KH: Home rule authority varies state by state and that home rule encompasses two different issues: (1) the threshold authority for municipalities to enact legislation and (2) the ability of the state to preempt local laws. That is, most (but not all) states guarantee in their constitutions a local right to legislate (these are the Home Rule states), but at the same time, most of those Home Rule states still allow the state legislature to preempt local regulations (if they do so explicitly/uniformly/otherwise in accordance with the state constitution/laws/federal constitution).
In places like Virginia, a Dillon’s Rule state, there’s no threshold authority to legislate, so cities can’t even try to enact policies that would help their communities. This could be turned around by a state legislature interested in granting that baseline authority to municipalities.
On the other hand, when a state already guarantees a city the authority to enact its own legislation (i.e. in a home rule state), what it comes down to is the state legislature’s willingness to use its preemption power to overturn those local laws. To use Texas and Massachusetts as examples, both grant cities the threshold authority to enact plastic bag bans, since they’re home rule states. But Texas is much more willing to pass laws preempting that authority, whereas the MA legislature is willing to let those laws stand. So it’s not really a question of whether TX or MA are allowed to preempt on the issue, but whether politically they want to interfere with local issues.
KLA: Preemption can have a huge impact on local communities’ efforts to be become more welcoming, healthier, sustainable places to live and can blunt economic development and innovation. So what can local governments do in the face of these threats?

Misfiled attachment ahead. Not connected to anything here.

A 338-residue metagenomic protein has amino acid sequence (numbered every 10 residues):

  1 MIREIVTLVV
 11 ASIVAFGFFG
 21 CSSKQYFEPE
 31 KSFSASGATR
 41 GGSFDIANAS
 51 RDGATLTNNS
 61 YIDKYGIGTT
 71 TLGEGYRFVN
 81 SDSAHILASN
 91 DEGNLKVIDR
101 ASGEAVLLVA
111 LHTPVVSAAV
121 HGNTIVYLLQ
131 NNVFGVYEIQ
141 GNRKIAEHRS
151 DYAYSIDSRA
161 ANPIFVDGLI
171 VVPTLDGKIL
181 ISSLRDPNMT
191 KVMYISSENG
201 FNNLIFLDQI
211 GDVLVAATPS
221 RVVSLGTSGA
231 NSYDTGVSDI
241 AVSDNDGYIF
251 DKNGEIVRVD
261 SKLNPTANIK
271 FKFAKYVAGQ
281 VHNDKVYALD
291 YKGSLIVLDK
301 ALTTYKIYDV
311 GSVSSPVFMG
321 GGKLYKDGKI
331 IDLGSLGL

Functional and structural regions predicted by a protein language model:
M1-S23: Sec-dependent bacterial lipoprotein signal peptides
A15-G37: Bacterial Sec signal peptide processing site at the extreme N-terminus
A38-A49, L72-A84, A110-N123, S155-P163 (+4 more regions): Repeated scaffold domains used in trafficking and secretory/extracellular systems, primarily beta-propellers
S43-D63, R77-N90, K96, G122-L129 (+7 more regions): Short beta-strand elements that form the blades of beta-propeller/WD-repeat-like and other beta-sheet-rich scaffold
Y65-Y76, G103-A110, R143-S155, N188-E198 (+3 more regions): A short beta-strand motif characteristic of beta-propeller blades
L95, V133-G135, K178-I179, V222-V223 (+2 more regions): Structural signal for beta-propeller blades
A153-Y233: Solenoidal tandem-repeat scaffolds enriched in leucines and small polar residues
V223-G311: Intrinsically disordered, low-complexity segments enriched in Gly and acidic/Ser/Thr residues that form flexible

KH: Local governments are fighting back.
States are being challenged in court: 20 cities in Florida are challenging the preemptive provisions of the state’s law banning localities from regulating guns; the City of Cleveland is fighting the State of Ohio’s preemption of its local hire law; Birmingham, Alabama, has made progress in its challenge of the State’s preemption of its local minimum wage law.
Cross-issue coalitions have beat back preemption bills in Minnesota (paid sick days and minimum wage), Florida (sanctuary cities), and West Virginia (wage and benefit laws.) Grassroots groups across Pennsylvania are fighting HB 861 right now – a bill that would preempt 40 wage and benefits laws, including local non-discrimination ordinances and Philadelphia’s paid sick days law, which has been in effect since 2015 and has helped more than 200,000 people.
Repeal efforts have begun. A bill to repeal Colorado’s minimum wage preemption bill passed through the state house in spring 2018. Depending on the outcome of the elections, the bill could also clear the state senate next session and become law. More repeal campaigns are being prepared for 2019.
Increasing ballot measures are being used to end-around preemption laws. In 2016, four states approved minimum wage ballot initiatives (WA, AZ, ME, CO); and two of those states (AZ and WA) also approved paid sick days ballot measures.
KLA: Aside from individual defenses of local control, what do you see on the horizon for preemption?
KH: I do think we will see more state interference in the short term. Much of the impetus for this increase in the use of preemption since 2011 has stemmed from an anti-regulatory agenda driven by conservatives and the industry groups behind ALEC — which writes and distributes model preemption bills to state legislators around the country. In the words of Texas Governor Greg Abbott, the aim is to “reduce, restrict and prohibit local regulation.”
The good news is more mayors and city councils and county commissions are willing to fight back – and there are more tools and resources available to them now. Cross issue advocates have prepared offensive strategies – including repeal campaigns, bills to strengthen home rule and to broaden speech and debate immunity to municipal officials, and grassroot campaigns to make clear the threat preemption poses to racial, gender and economic equity. More funders and advocates now recognize preemption as a roadblock to progress and a threat to democracy, and are preparing to go on the offensive in 2019.
Thanks to Kim Haddow and the Local Solutions Support Center for their perspective and resources on the topic of preemption — one small word that can be hard to wrap our heads around but could have huge impacts on our ability to advance sustainable, equitable communities.